There are many so-called “shortcut” rules for finding the derivative of a function. The quotient rule, is a rule used to find the derivative of a function that can be written as the quotient of two functions. More simply, you can think of the quotient rule as applying to functions that are written out as fractions, where the numerator and the denominator are both themselves functions.

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Table of contents:

- The rule
- Remembering the quotient rule
- Examples of using the quotient rule
- Hints: saving work by simplifying first

## The formula for the quotient rule

For functions f and g, and using primes for the derivatives, the formula is:

## Remembering the quotient rule

You can certainly just memorize the quotient rule and be set for finding derivatives, but you may find it easier to remember *the pattern*. This is shown below.

## Examples

Naturally, the best way to understand how to use the quotient rule is to look at some examples. Notice that in each example below, the calculus step is much quicker than the algebra that follows. This is true for most questions where you apply the quotient rule. You will often need to simplify quite a bit to get the final answer.

### Example

Find the derivative of the function:

\(f(x) = \dfrac{x-1}{x+2}\)

### Solution

This is a fraction involving two functions, and so we first apply the quotient rule.

\(f^{\prime}(x) = \dfrac{(x-1)^{\prime}(x+2)-(x-1)(x+2)^{\prime}}{(x+2)^2}\)

Find the derivative for each prime.

\(f^{\prime}(x) = \dfrac{(1)(x+2)-(x-1)(1)}{(x+2)^2}\)

Simplify, if possible.

\(\begin{align}f^{\prime}(x) &= \dfrac{(x+2)-(x-1)}{(x+2)^2}\\ &= \dfrac{x+2-x+1}{(x+2)^2}\\ &= \boxed{\dfrac{3}{(x+2)^2}}\end{align}\)

When applying this rule, it may be that you work with more complicated functions than you just saw. In the next example, you will need to remember that:

\((\ln x)^{\prime} = \dfrac{1}{x}\)

To review this rule, see: The derivative of the natural log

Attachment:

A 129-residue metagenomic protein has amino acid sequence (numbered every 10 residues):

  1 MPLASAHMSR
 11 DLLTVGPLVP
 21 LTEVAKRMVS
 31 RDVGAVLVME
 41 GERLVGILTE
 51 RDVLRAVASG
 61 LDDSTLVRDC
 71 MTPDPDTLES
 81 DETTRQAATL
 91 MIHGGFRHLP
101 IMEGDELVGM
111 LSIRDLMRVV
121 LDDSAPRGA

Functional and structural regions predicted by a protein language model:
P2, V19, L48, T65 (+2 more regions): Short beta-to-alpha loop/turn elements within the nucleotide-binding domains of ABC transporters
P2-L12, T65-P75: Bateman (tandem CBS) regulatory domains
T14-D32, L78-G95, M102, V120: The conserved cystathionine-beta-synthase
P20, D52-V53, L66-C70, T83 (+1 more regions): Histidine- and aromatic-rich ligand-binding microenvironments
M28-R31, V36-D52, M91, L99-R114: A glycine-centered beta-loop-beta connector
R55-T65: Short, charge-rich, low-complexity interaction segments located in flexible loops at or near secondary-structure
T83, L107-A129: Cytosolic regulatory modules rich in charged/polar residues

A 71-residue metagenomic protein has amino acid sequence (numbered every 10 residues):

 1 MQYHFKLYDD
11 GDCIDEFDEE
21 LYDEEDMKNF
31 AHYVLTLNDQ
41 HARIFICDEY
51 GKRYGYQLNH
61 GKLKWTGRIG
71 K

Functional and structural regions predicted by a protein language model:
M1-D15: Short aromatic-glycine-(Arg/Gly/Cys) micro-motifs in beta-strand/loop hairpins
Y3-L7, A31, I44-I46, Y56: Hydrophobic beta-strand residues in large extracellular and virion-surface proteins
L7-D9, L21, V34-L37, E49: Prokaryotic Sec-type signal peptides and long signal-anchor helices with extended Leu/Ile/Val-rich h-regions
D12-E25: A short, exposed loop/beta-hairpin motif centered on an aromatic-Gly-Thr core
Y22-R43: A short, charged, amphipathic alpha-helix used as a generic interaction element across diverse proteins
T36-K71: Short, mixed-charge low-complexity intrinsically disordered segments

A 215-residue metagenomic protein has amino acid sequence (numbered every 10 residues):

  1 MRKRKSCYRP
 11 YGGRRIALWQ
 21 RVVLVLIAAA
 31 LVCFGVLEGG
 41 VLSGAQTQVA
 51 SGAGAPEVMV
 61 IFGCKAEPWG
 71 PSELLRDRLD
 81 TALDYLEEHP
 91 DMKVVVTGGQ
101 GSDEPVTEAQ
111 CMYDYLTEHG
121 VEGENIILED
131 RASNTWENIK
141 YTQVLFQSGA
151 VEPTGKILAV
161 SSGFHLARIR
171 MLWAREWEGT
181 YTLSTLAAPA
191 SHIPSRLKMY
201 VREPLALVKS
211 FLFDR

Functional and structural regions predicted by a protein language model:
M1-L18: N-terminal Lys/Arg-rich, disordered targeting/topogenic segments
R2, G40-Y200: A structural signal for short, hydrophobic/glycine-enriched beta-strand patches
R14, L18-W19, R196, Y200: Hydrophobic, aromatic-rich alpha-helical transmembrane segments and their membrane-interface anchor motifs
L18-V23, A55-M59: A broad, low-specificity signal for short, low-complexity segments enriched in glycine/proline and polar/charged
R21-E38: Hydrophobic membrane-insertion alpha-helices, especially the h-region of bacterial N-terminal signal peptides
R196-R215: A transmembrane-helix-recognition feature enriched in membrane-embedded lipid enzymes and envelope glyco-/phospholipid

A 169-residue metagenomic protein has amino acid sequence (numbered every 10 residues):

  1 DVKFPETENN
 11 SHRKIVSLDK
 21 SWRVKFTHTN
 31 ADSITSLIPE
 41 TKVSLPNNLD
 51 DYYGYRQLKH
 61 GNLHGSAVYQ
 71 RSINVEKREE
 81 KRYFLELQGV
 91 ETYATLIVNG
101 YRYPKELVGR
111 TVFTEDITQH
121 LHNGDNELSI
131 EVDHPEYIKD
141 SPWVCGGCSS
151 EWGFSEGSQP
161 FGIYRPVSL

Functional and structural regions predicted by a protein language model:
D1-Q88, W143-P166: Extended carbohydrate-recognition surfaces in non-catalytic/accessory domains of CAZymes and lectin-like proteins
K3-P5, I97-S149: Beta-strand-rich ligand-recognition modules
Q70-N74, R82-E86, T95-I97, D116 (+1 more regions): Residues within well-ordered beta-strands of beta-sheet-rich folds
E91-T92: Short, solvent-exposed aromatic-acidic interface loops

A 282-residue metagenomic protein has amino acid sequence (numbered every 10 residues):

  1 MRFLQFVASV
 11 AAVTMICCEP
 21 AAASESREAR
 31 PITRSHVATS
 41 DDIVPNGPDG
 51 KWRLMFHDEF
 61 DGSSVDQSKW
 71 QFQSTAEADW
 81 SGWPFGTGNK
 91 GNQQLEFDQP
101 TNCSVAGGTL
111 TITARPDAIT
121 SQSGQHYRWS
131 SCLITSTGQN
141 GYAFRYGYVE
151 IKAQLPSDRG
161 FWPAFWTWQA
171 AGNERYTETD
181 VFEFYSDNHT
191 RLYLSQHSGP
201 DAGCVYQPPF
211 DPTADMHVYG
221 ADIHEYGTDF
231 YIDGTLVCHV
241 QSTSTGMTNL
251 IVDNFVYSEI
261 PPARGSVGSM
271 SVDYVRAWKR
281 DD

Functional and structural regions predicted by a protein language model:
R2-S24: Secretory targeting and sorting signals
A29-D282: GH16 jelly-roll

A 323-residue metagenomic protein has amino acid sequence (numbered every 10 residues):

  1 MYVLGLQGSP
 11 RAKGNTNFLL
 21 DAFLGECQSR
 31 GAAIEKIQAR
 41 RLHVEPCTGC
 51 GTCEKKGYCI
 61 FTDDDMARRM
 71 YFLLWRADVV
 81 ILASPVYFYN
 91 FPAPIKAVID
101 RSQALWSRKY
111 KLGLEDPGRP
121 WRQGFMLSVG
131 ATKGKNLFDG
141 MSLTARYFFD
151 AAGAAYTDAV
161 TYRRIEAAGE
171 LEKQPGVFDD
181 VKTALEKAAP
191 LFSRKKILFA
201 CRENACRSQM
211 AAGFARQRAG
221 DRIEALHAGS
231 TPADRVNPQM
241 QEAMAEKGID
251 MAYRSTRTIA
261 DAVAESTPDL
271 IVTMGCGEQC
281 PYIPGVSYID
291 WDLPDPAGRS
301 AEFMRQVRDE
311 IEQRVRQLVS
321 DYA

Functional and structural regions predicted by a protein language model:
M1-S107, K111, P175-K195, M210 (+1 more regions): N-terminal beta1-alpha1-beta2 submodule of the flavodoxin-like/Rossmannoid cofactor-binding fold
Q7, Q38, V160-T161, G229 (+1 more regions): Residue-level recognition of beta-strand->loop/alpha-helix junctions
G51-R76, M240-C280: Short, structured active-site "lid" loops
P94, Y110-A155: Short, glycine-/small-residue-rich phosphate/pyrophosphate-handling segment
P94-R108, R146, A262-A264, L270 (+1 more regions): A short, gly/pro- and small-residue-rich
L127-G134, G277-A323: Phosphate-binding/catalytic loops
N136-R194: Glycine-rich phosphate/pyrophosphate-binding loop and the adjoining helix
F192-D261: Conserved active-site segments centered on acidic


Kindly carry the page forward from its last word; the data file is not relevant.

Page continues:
### Example

Find the derivative of the function:

\(y = \dfrac{\ln x}{2x^2}\)

### Solution

As above, this is a fraction involving two functions, so:

Apply the quotient rule.

\(y^{\prime} = \dfrac{(\ln x)^{\prime}(2x^2) – (\ln x)(2x^2)^{\prime}}{(2x^2)^2}\)

Find the derivative for each prime.

\(y^{\prime} = \dfrac{(\dfrac{1}{x})(2x^2) – (\ln x)(4x)}{(2x^2)^2}\)

Simplify, if possible.

\(\begin{align}y^{\prime} &= \dfrac{2x – 4x\ln x}{4x^4}\\ &= \dfrac{(2x)(1 – 2\ln x)}{4x^4}\\ &= \boxed{\dfrac{1 – 2\ln x}{2x^3}}\end{align}\)

## Hint: Save work by simplifying first

Once you have the hang of working with this rule, you may be tempted to apply it to any function written as a fraction, without thinking about possible simplification first. This could make you do much more work than you need to! Consider the following example.

### Example

Find the derivative of the function:

\(g(x) = \dfrac{1-x^2}{5x^2}\)

Given the form of this function, you could certainly apply the quotient rule to find the derivative. However, we can apply a little algebra first. Since the denominator is a single value, we can write:

\(g(x) = \dfrac{1-x^2}{5x^2} = \dfrac{1}{5x^2} – \dfrac{x^2}{5x^2} = \dfrac{1}{5x^2} – \dfrac{1}{5}\)

Now, using the definition of a negative exponent:

\(g(x) = \dfrac{1}{5x^2} – \dfrac{1}{5} = \dfrac{1}{5}x^{-2} – \dfrac{1}{5}\)

Now we can apply the power rule instead of the quotient rule:

\(\begin{align}g^{\prime}(x) &= \left(\dfrac{1}{5}x^{-2} – \dfrac{1}{5}\right)^{\prime}\\ &= \dfrac{-2}{5}x^{-3}\\ &= \boxed{\dfrac{-2}{5x^3}}\end{align}\)

In the example above, remember that the derivative of a constant is zero. This is why we no longer have \(\dfrac{1}{5}\) in the answer.

Not bad right? For practice, you should try applying the quotient rule and verifying that you get the same answer.

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## Continue your study of derivatives

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Next: The chain rule